We here at That Sugar dig real foods (discussed in a recent post). As a part of this conversation, we like to encourage consumption of whole, unprocessed foods, replacing refined, heavily processed foods.
But what exactly are ‘processed foods’ and how much processing is too much?
Processing – the lowdown
The quality of food is often determined by how much work is needed for it to get to your plate. A processed food is usually anything with more than one ingredient, and often, the more work required, the less nutritional value remains. This leaves the body devoid of vitamin, minerals and other helpful constituents it needs to live happily and healthily.
However, some foods require some degree of processing in order to get to a state where we can consume them. In fact, we have been processing and preparing grains, meats, vegetables and fruits for thousands, if not millions, of years. Now with technological development, the processing of foods historically done at home is taken care of by big manufacturing companies. (2)
Processing methods include grinding, steaming, chopping, extensive heating, canning, and preserving in sugar or salt. Here is a rundown of foods you may wish to include in their minimally processed forms, compared to those that offer little value once processed.
|Good||Not so good|
|Fruit, vegetables, nuts and seeds
|Fresh and raw
Bagged greens, chopped vegetables
Canned in water or own juice, especially if fresh isn’t available
Jarred and unrefrigerated
Dried (in small amounts)
|Canned in syrup or salt
Microwaveable / ready-to-eat meals
Nuts and seeds salted and roasted in oil
|Meat, fish and poultry||Fresh
|Fats and oils||Olive oil
Flaxseed oil (not for cooking)
Trans-fats (hydrogenated and partially hydrogenated)
Industrially produced vegetable oils such as canola and corn.
|Grains and legumes||These will generally have a degree of processing, like de-shelling, steaming or drying. Your best option is to select those grains and legumes that resemble their original state the most, such as brown or basmati rice, quinoa, buckwheat, freekah, barley, oats, bulgur, spelt, and chickpeas, lentils, black beans, butter beans, kidney beans and mung beans.|
The dark side of processed food
The major issues with processed food are the depletion of nutrients, and the addition of sugar, salt and bad fats. Excessive intakes of these can contribute to obesity, high blood pressure, and increased levels of the types of LDL cholesterol associated with atherosclerosis and heart disease.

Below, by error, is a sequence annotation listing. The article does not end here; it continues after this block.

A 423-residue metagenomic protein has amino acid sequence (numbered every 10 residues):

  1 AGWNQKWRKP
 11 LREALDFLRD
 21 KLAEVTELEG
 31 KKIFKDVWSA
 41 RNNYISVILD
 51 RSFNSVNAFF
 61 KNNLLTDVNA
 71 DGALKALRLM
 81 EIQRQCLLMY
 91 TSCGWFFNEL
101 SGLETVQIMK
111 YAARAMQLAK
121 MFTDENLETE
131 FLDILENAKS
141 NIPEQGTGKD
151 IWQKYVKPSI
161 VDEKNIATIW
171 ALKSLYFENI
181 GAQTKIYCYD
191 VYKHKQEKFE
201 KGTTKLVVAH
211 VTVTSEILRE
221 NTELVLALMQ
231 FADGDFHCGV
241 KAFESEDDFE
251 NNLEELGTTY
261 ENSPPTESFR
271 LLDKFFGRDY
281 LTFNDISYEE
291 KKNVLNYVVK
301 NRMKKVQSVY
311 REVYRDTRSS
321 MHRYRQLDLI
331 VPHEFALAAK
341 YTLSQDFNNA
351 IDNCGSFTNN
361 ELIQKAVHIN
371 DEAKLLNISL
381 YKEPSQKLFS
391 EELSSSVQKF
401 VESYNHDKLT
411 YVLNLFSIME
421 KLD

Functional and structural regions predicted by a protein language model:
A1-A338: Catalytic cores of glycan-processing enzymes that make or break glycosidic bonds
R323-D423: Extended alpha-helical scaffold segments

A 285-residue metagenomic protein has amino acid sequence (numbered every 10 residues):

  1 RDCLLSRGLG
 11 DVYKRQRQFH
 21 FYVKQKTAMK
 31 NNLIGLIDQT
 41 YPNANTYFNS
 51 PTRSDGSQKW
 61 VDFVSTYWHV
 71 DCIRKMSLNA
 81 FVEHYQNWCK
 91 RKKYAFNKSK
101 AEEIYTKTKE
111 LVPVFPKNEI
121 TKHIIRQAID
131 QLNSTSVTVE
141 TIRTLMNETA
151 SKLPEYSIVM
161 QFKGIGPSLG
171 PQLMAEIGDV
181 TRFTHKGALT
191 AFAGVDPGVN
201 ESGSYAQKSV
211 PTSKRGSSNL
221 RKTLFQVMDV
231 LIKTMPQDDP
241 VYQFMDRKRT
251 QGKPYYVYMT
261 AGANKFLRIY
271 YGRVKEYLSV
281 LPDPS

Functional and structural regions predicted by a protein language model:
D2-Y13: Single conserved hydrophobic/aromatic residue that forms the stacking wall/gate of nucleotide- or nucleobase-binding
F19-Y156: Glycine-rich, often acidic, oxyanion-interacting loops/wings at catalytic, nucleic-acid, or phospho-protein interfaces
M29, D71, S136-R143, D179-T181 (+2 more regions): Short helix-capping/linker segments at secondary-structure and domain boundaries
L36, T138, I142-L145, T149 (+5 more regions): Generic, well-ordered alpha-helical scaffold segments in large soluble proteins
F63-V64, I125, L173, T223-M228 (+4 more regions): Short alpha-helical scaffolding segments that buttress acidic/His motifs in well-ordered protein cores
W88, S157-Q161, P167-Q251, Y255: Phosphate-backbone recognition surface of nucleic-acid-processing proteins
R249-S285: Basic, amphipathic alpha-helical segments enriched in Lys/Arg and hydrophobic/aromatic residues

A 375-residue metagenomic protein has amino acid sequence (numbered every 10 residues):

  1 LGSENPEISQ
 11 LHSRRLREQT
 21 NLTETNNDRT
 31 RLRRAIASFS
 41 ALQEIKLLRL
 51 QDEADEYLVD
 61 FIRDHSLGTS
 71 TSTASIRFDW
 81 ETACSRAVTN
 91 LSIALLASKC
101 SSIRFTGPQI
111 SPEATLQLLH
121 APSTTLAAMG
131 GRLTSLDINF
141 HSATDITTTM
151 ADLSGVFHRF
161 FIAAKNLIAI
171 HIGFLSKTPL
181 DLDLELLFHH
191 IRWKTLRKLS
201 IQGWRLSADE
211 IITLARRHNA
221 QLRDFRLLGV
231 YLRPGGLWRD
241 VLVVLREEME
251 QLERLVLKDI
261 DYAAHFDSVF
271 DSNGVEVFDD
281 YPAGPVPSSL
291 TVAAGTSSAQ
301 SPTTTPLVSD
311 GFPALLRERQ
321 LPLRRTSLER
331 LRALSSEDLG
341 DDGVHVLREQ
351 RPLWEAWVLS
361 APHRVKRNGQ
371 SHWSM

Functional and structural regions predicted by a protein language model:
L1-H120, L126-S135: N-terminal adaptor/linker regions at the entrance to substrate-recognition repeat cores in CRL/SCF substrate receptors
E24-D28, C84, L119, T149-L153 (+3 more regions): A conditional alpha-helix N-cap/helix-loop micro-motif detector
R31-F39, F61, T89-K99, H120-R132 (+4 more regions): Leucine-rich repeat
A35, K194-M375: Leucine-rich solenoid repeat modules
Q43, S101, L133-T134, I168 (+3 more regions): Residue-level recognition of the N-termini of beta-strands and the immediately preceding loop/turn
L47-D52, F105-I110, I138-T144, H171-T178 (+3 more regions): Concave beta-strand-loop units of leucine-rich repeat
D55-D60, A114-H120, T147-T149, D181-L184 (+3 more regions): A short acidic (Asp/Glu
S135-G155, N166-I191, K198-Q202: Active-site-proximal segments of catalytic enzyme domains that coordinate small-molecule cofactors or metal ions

Sugar, as we well know, is often a product of a long line of processing, stripped of any nutritional value it once had, serving only kilojoules. It should be consumed with a nutrient like fibre, like in a piece of fruit, to slow its release of glucose into the blood stream, and minimise any sharp rises and crashes in blood glucose, and your energy.
Salt, and sodium, is well documented to increase blood pressure. Adding salt to your meal doesn’t seem to e the issue, but the addition to many processed foods that you will want to avoid.
Trans-fats are a highly refined derivative of oils often used in fast foods outlets, and ready-to-eat foods such as crackers and frozen pie pastry, due to its low cost. Look out on the ingredient list of hydrogenated or partially hydrogenated vegetable oils, to avoid inflammation, poor blood flow, increase in bad cholesterol, and increased risk of cardiovascular disease. (1)
Not all processing is bad
In an ideal world, we would all be growing our own food. But in reality, some of us do not like dirt, we are likely time poor, and quite frankly, there mightn’t be enough viable land mass to each have a decent space to crop. This is where food processing and supply is important – to ensure we all have a safe and consistent supply of food.
All in all, we are after food that it nutrient dense rather than energy dense. If the food resembles its natural state, you are on to a good thing.
- Kummerow, FA 2009, The negative effects of hydrogenated trans fats and what to do about them, Atherosclerosis, vol. 205, pp. 458-465
- Wahlqvist & Jones 2011, The food supply and system, in Food and Nutrition: Food and Health Systems in Australia and New Zealand, 3rd, Allen and Unwin, Crows Nest NSW